The highest concentration of one of the most venomous snakes in the world is located about 90 miles off the coast of Santos, Brazil, on a small, craggy chunk of otherwise uninhabitable land. It’s known as Ilha da Queimada Grande, or Snake Island, and it’s the only place you will find 2,000 or so of the wholly unique golden lancehead viper, or Bothrops insularis.
When you step ashore, with a keen eye you spot one of these snakes roughly every 10 to 15 minutes after clearing the base of the island, and as many as one every six square yards in other parts of the island. This means, as you are walking through the waist-high brush, even with some good boots on, it’s like walking through a minefield that moves and, instead of blowing you into chunks, slowly paralyzes you and liquefies your insides, as the golden lancehead does to the migrating birds it feeds on in the treetops.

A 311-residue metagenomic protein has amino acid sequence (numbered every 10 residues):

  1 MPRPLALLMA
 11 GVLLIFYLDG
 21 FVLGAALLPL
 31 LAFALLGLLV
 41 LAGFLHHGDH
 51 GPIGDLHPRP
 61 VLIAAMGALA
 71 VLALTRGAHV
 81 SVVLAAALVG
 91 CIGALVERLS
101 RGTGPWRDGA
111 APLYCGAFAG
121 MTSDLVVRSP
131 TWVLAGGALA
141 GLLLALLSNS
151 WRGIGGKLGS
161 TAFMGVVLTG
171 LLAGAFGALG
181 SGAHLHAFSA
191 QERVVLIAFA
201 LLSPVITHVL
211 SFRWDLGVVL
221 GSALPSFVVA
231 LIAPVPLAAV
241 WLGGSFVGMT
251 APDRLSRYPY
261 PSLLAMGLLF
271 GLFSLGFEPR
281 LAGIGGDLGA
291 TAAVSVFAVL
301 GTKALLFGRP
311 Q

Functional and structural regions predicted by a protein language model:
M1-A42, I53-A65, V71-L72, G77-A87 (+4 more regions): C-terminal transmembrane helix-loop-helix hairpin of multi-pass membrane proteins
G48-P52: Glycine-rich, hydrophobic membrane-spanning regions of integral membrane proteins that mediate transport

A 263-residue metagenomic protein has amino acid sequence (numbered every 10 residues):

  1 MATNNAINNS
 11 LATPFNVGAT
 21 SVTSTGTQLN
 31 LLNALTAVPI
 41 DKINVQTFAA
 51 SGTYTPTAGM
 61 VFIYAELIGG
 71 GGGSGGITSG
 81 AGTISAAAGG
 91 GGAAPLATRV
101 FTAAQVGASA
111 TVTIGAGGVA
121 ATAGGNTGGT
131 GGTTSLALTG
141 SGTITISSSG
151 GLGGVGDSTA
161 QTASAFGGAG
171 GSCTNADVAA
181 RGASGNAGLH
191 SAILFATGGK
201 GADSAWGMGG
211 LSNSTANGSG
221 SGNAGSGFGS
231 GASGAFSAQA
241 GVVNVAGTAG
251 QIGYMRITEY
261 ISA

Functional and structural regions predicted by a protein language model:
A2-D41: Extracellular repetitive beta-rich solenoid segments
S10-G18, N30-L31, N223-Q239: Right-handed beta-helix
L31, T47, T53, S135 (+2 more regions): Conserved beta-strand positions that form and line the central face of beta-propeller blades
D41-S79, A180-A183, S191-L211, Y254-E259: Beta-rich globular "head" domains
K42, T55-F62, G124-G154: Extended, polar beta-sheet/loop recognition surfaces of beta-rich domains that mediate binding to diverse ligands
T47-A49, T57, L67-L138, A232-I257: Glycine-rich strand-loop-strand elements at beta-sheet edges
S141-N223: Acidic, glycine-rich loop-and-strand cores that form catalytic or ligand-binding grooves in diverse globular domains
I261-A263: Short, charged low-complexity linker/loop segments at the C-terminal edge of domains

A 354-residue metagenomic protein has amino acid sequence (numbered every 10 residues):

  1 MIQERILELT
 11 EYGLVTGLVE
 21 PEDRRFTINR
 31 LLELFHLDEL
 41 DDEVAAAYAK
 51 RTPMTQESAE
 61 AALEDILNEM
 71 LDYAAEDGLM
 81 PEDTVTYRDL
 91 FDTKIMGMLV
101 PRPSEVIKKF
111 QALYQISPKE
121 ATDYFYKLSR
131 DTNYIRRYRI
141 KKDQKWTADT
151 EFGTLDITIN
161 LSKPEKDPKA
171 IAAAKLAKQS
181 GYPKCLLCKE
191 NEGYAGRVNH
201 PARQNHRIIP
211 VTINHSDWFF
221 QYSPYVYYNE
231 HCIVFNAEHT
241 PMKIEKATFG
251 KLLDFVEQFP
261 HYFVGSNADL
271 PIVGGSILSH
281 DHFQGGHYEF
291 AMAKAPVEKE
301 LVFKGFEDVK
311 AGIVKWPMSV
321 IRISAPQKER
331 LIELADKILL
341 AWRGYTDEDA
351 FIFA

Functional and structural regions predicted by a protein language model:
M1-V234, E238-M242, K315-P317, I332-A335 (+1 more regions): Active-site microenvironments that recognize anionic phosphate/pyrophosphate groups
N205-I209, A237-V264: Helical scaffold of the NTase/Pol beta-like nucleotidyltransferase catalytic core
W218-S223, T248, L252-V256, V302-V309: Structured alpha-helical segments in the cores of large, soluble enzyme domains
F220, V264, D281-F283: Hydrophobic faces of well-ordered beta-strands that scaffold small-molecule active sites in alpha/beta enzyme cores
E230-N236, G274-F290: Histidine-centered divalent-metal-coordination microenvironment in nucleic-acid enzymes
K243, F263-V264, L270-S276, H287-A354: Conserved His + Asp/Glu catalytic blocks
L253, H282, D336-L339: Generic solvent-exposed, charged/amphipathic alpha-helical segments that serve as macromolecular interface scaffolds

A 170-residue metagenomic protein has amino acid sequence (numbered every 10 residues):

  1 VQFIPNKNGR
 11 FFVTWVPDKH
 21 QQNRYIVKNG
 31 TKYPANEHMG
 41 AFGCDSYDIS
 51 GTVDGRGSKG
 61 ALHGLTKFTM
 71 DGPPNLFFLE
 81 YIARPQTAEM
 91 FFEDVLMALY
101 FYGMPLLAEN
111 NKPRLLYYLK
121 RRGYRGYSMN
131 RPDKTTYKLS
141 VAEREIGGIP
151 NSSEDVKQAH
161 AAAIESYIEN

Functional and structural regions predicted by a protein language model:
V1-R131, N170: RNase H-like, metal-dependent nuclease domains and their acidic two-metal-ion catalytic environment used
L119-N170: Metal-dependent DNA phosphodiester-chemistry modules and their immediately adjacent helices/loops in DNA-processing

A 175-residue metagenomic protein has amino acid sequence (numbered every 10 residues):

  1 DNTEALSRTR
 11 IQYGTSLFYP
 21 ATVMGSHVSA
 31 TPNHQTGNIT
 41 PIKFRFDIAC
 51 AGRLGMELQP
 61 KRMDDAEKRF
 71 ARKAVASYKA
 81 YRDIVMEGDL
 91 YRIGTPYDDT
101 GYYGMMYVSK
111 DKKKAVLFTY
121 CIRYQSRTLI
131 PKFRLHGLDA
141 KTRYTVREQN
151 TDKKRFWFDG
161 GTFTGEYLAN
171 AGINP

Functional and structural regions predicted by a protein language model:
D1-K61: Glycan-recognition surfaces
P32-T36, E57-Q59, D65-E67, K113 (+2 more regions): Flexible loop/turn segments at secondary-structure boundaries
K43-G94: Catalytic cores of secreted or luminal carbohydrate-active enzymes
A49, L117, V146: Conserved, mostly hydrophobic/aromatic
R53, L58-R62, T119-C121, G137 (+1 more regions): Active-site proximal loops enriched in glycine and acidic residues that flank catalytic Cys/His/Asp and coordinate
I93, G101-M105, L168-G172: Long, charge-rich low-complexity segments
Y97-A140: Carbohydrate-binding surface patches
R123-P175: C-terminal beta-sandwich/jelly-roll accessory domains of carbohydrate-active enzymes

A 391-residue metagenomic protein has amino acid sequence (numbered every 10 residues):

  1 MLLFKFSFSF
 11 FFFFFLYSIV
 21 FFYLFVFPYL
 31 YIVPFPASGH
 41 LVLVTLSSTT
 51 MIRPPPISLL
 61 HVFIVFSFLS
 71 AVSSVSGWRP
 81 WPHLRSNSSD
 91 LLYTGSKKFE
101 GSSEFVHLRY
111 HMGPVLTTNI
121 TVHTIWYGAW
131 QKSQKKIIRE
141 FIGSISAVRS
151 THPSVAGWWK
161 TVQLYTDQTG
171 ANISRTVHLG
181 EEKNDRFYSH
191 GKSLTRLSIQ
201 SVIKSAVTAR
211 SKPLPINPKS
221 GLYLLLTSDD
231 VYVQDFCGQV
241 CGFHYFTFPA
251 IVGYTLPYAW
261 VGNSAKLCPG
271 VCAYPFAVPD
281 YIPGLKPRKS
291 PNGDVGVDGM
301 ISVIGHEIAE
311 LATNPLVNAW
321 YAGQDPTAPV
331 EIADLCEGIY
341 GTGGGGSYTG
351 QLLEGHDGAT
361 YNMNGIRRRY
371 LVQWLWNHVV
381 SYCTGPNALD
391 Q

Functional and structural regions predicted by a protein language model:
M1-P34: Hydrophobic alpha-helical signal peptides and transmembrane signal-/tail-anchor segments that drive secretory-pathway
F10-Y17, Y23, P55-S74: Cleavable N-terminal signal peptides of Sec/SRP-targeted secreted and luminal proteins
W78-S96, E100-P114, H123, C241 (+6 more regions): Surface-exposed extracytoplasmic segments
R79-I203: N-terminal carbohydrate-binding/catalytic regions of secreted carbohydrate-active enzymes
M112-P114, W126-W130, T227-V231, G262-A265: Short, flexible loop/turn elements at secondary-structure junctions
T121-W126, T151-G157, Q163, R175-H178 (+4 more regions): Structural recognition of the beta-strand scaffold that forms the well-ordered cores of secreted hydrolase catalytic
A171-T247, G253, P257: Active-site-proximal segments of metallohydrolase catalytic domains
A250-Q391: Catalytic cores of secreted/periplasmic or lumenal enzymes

Well, “liquefying your insides” may be a stretch, but no one knows for sure because no one bitten has lived long enough even to be admitted to a hospital, or at least none of the researchers who accompanied VICE on their journey to Snake Island owned up to that fact. Nor did the Brazilian Navy, who allowed VICE exclusive access to document their annual maintenance inspection of Snake Island’s lighthouse—which has been automated ever since the 1920s, after the old lighthouse keeper ran out of food and disappeared while picking wild bananas in a small grove near the shore. According to legend, he and the members of his rescue party died one by one, all alone and in search of one another after each had been missing for some time.
The golden lancehead is so unique and its venom so potent that specimens procured by snake-smuggling “biopirates” can fetch up to $30,000 apiece on the black market (with prices going much higher depending on the location of the rich weirdo snake collector or, some have speculated, the black-market biopharmaceutical chemists attempting to beat Brazil on a patent).